It was the House of the Rising Sun. That summer.
’64. We turned our backs on town,
at Rickney Farm the Pevensey levels radiated
water to the sea – such opportunities for boys.
A barn, and hay, and no adult to be found.
Jones tuned his sister’s radio to Caroline. I’d never
heard such moonshine sound, so far from Sunday
dinners, Billy Cotton, Ray’s a Laugh.
At first, we built our fortresses for tanks and planes,
then, though I couldn’t swim, cruised down
wide ditches in the farm canoe. The Panasonic
in its leather case came too – and played the future
underneath the canvas waterline. On such cruises
of discovery did we find the subjects of these dreams –
three girls. Like us, fourteen, and sent. I held
the bow, and David, grinning, got them in.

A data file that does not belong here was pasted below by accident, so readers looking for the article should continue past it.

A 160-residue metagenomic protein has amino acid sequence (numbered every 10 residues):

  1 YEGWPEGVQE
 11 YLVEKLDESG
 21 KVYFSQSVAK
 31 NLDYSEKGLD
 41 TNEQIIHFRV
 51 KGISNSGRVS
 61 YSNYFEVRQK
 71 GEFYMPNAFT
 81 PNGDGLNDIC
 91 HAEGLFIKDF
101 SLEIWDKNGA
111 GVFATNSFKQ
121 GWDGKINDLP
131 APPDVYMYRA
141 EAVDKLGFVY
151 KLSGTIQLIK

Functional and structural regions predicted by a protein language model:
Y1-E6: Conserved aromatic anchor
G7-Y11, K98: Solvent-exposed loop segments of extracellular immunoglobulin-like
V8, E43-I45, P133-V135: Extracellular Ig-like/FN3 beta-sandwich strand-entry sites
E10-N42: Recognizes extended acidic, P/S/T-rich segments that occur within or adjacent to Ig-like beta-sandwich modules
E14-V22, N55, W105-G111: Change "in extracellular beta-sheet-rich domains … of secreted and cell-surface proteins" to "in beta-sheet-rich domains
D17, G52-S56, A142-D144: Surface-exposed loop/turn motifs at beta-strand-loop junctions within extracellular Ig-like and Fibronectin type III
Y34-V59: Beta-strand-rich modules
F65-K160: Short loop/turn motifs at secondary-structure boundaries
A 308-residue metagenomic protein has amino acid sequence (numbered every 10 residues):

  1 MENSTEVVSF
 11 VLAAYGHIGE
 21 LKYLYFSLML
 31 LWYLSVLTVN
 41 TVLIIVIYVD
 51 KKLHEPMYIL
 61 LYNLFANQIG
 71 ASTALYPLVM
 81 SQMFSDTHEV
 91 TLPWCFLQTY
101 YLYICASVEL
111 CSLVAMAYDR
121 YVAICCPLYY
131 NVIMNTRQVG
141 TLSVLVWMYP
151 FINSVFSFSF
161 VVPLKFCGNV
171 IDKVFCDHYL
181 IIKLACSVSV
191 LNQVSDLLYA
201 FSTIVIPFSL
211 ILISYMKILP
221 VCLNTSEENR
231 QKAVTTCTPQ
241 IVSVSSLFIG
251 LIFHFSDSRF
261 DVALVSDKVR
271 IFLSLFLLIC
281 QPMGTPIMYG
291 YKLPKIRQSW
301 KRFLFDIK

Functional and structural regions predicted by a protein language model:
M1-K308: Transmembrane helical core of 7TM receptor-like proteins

Old hands in love, we showed them how to paddle,
our landing place the cattle used, the stinking
milk-eyed pike we’d dredged from weeds and thrown
onto the bank. They laughed. We knew sophisticated things.
My mother read the letter from one later on
and showed me, scandalised. We all should meet,
it said, on Sunday afternoon – the pictures
in their town. It was another world
to come, and seeing it my mother raged.
The letter disappeared. Impossible to reach,
We never went and David never knew.
Soon after that the winter came, a birthday,
and I nearly got my way. A radio
to find those pirate feelings on. All they could
afford, it never worked, except to find
the Home on, on a Sunday afternoon.